Listening to Beethoven #39 – 8 Variations on a Theme by Count Waldstein


Count Waldstein (left) and Ludwig van Beethoven aged approximately 25.

8 Variations on a Theme by Count Waldstein WoO 67 for piano duet (1790-92, Beethoven aged 21)

Dedication not known, but presumed to be Count Waldstein
Duration 8′

Listen

What’s the theme like?

The theme sounds quite quaint and a little rickety on the fortepiano. Its alternations between major and minor harmonies give it a bittersweet flavour.

Background and Critical Reception

This is another piece from Beethoven’s last days in Bonn that was not published in his lifetime – and another that has almost completely bypassed the writings of the composer’s scholars. Keith Anderson, writing booklet notes for the engaging release of Beethoven’s music for piano duet on Grand Piano Records, notes the piece was picked up by the publisher Nikolaus Simrock, but without initial consultation with the composer himself.

By now Beethoven was using the ‘theme and variations’ format as a way of flexing his muscles as a composer, trying out new and – in some cases – ever more daring feats. No doubt when making music with friends he got acquainted with the idea of piano duets – Mozart especially had written a number of pieces for the format – and this was his first, quite extravagant work for four hands.

Waldstein is recorded on Wikipedia as a ‘fairly good pianist and composer’ – so it is tempting to think Beethoven wrote the second part with him in mind. Certainly some of the prompting is easier for the second pianist, as the first part goes wild at the top end of the keyboard!

Thoughts

Beethoven has some fun with these variations, which seem to have been designed for lighthearted performance among friends. Certainly if the fourth variation is anything to go by, with its detached swoops from high down to low and back again. The second and fifth have a torrent of notes in the right hand, while the sixth is also pretty outrageous, an outgoing display piece. The seventh is po-faced, with a syncopation here and there disrupting the rhythms enjoyably, while the eighth variation switches to C minor, rich in harmonic flavour.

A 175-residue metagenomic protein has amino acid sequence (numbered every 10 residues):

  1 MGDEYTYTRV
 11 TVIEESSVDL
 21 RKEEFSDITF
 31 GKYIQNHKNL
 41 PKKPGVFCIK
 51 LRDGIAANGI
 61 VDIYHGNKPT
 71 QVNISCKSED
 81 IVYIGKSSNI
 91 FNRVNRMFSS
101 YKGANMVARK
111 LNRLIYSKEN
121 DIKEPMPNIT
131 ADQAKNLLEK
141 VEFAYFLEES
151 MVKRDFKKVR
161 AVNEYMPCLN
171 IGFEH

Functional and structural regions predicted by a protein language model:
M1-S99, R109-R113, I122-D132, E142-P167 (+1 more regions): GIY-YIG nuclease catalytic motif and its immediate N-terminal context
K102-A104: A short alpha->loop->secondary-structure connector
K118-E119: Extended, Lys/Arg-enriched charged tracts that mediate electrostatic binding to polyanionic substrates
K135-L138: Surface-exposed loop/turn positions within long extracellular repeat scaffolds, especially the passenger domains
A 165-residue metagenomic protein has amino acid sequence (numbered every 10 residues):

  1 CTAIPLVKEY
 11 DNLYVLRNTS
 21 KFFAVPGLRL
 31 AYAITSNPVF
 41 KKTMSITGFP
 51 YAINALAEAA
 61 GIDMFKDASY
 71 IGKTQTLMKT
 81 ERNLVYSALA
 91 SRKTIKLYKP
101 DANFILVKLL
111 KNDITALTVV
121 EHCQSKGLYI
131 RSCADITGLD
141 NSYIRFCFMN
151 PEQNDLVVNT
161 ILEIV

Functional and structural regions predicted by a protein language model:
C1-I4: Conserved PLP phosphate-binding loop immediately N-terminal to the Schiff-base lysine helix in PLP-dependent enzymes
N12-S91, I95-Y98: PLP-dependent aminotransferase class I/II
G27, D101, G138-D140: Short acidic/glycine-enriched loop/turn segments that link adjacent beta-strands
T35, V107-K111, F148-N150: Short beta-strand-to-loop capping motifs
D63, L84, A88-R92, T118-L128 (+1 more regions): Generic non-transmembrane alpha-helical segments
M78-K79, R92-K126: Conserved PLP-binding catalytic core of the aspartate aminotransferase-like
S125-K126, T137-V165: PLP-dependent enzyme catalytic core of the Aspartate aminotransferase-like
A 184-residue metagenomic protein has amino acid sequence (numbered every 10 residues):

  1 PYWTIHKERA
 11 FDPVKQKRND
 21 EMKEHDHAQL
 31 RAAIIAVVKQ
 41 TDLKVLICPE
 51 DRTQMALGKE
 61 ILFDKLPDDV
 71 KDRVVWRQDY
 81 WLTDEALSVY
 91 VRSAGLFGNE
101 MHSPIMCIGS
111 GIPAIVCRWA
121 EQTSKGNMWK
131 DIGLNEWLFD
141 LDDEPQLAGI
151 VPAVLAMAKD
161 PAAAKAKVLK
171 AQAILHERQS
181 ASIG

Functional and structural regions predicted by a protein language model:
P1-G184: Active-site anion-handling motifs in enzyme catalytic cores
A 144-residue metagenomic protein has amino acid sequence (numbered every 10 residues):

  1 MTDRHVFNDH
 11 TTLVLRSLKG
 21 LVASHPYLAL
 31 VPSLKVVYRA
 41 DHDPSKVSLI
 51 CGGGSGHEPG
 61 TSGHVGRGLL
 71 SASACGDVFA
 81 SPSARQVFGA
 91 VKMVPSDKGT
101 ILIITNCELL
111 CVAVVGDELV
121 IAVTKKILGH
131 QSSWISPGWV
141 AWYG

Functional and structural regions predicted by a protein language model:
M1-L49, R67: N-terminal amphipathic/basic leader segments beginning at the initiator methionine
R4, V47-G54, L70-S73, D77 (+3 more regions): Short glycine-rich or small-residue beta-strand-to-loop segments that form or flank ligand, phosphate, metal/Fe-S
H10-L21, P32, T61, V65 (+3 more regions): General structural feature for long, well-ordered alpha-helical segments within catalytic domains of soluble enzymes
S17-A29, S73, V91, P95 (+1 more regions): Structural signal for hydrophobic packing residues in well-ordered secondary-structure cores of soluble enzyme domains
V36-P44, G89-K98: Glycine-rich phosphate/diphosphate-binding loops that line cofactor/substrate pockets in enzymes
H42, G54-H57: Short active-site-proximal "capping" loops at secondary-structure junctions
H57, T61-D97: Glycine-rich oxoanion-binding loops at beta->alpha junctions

Then there is a really pronounced pause, Beethoven looking round at his audience with a tease or two – before a sizeable coda which could really be called a Fantasia. Where will the music go? Beethoven starts to go off at a number of tangents, recalling the unpredictable methods of C.P.E. Bach. The speeds vary wildly, as do the moods – and just as the direction seems uncertain, we head back to the main key through a series of heavy chords. Beethoven refuses to finish with a flourish though, a soft chord all he needs to bring the house down.

Ultimately this piece has a lot of signposts for the watching public, and they surely would have loved it in private performance – if indeed it got to see the light of day. It is a good deal of fun.

Recordings used

Amy & Sara Hamann (Grand Piano)
Arthur & Lucas Jussen (Deutsche Grammophon)

This piece is a riot in the hands of the Hamann sisters, who appreciate the rougher edges the fortepiano provides. They use this to their advantage, bringing out the contrasts between the variations. Their album of piano duets presents the pieces first on the fortepiano, and then on a modern Yamaha, giving the listener a great chance to compare and contrast. The modern version is cleaner and less ‘on the edge’, but still very entertaining.

Alongside this pair the Jussen brothers sound rather more chaste, though they too have some fun once the variations are into their stride.

Spotify links

Amy & Sara Hamann (Fortepiano after J.A. Stein, 1784)

Amy & Sara Hamann (modern Yamaha)

Arthur & Lucas Jussen

Also written in 1792 Gelinek 6 Variations on ‘Ein Mädchen oder Weibchen

Next up 13 Variations on ‘Es war einmal ein alter Mann’

Listening to Beethoven #23 – Ritterballet WoO 1 (piano version)


Beethoven and Count von Waldstein. Artist unknown, Alamy stock photo

Dedication Count Waldstein
Duration 13′

1. March
2. Deutscher Gedsang: Allegro moderato
3. Jagdlied: Allegretto
4. Romanze: Andantino